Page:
Adopting A Fish

Getting a fish was not on my To Do list. In fact, this week I had other New Things planned. Two were canceled due to work and a third was canceled due to fish.

This week I adopted a rescue fish. Thats right, a rescue fish. The owner didn’t want it anymore and was going to flush it. They had the fish for a year and just decided that they didn’t want it anymore. So, my friend Summer swooped in and saved it from a trip down the drain. Summer decided, since I spend so much time at work, that I could use some company and my office needed to be more homey.

When I told my friends that Summer gave me a fish, the first two questions were: “Alive or dead?” and “In a bowl?” These questions concerned me. Mainly because I wondered what it said about me that my friends would think that someone would hand me a dead fish.

At first was hesitant about having a fish. I feel responsible for a great deal of fish carnage as a child and I remember at least 3 backyard fish burials. Also, I feel bad about keeping it captive in a bowl. But its not like I can exactly release it back into the wild. Now that I am an adult, I feel I have as good of a chance of keeping it alive as anyone else, and at least I won’t be flushing it down the toilet.

Peyton Manning Beta Fish

I soon realized that I was a nervous fish mother. He wasn’t moving or eating much so I became concerned. A friend commented, “He’s a picky eater and aloof? Your fish sounds like a jerk.” Another suggested he was just being coy. However, my friend Candace pointed out that the poor guy was probably just cold. Despite keeping my office roughly the temperature of a tropical island, the water in the tank was quite chilly. So, I moved the tank to a warmer spot in my office and set up my space heater and warmed the little guy up.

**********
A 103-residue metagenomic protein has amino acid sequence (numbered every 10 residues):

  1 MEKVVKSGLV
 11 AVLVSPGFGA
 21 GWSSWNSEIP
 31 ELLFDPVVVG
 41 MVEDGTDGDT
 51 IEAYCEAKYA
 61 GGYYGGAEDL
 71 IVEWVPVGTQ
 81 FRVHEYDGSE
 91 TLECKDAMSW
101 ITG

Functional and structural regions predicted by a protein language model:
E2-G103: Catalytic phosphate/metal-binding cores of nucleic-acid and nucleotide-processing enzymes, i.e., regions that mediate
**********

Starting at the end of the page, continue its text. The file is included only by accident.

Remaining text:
The next day he was cold again. I realized that I couldn’t keep up this routine. After work I went to the pet store and spent more than I would like to admit on a larger tank, a heater, and other fish accessories. Setting up an aquarium is more of a process than you’d think. I spent at least 20 minutes just cleaning the rocks for the tank. But once I got it all set up the fish seemed a lot happier.

Betta Fish Tank

I decided to name my betta fish Peyton Manning, which I have discovered is a remarkably unpopular name for a fish. If anyone has tips on how to keep Peyton alive and happy in his new little super bowl, please let me know.

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2 thoughts on “Adopting A Fish

  1. He’s beautiful! I think he’ll be a lot happier with the heater, etc now. And they often are picky eaters, it’s not your fault! The bettas I’ve had really only ate ‘frozen’ foods, such as bloodworm (their favourite – and it helps keep their colours vibrant) and mysis shrimp. They come in little blister packs and you defrost a wee cube at a time. Sometimes they will refuse to eat flake food point blank, but I don’t know what he was eating before? Hope you have fun with him!

  2. Glen says:

    Now if you get a second fish, you have to name it Papa John!

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